COVID-19 has increased by 58% in Twin Cities wastewater in the past week
COVID-19 has increased by 58% in Twin Cities wastewater in the past week

COVID-19 has increased by 58% in Twin Cities wastewater in the past week

Coronavirus levels in Twin Cities’ wastewater rose 58% over the past week, indicating that the peak of Minnesota’s latest COVID-19 wave is still ahead.

A rapid spread of coronavirus variant – known as BA.2.12.1 and responsible for a wave of COVID-19 in the northeastern United States – accounted for 47% of the amount of virus in wastewater tested 10-16. May at the Metropolitan Wastewater Treatment Plant in St. Paul. BA.4 and BA.5, the latest variants of concern causing multiple cases in South Africa, also accounted for 7% of the viral load in the twin cities.

Rising viral proliferation has resulted in more infections – a further 2,424 were reported Friday by the Minnesota Department of Health along with three more COVID-19 deaths – but it has not produced the level of serious illness that occurred in Minnesota’s previous pandemic waves.

COVID-19 hospital admissions in Minnesota rose to 442 on Thursday, but only 33 (or 7%) required intensive care for patients who had breathing problems or other complications from their infections. At its peak over the past two years, Minnesota’s share of COVID-19 hospital admissions requiring intensive care was over 30%.

State health officials believe that immunity to COVID-19 vaccinations and recent infections is helping to reduce the number of infections causing serious illness in the recent wave. However, they called for continued COVID-19 vaccinations because even a low degree of serious illness can deplete hospital capacity if enough people become infected at once.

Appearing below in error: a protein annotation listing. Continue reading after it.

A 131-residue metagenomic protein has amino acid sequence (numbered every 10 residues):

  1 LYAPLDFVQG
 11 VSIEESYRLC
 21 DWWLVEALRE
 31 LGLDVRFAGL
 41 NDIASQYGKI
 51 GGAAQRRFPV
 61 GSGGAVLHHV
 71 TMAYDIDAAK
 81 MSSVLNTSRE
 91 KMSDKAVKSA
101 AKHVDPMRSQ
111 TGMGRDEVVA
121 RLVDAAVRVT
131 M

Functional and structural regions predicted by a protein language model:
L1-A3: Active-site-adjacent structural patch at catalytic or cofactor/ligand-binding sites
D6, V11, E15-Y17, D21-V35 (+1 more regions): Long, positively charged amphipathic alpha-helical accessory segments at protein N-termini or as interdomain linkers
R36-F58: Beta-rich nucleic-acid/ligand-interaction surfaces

Only 49% of Minnesotans 5 and older are considered up to date with vaccinations, meaning they have completed the initial series and received the first boosters when recommended. That number has not changed in weeks because the number of new vaccine recipients is being offset by previous recipients who have rejected boosters and lost some immunity to coronavirus infection.

Wastewater data has become a key to Minnesota’s pandemic surveillance because over time it has identified changes in viral spread before the number of COVID-19 cases began to rise or fall. The viral load identified on St. Paul plant this week is the highest since mid-January and is 20 times higher than the low point earlier this year in mid-March.

The increase compares with the latest overall results from 40 wastewater treatment plants in Minnesota that serve approximately 67% of the state’s population. Virus loads from 13 other treatment plants in the metropolitan area have fallen since last week, according to overall results provided by the University of Minnesota. Sampling results may fluctuate among plants, especially if more rapidly spreading viral variants are more prevalent in some communities than others.

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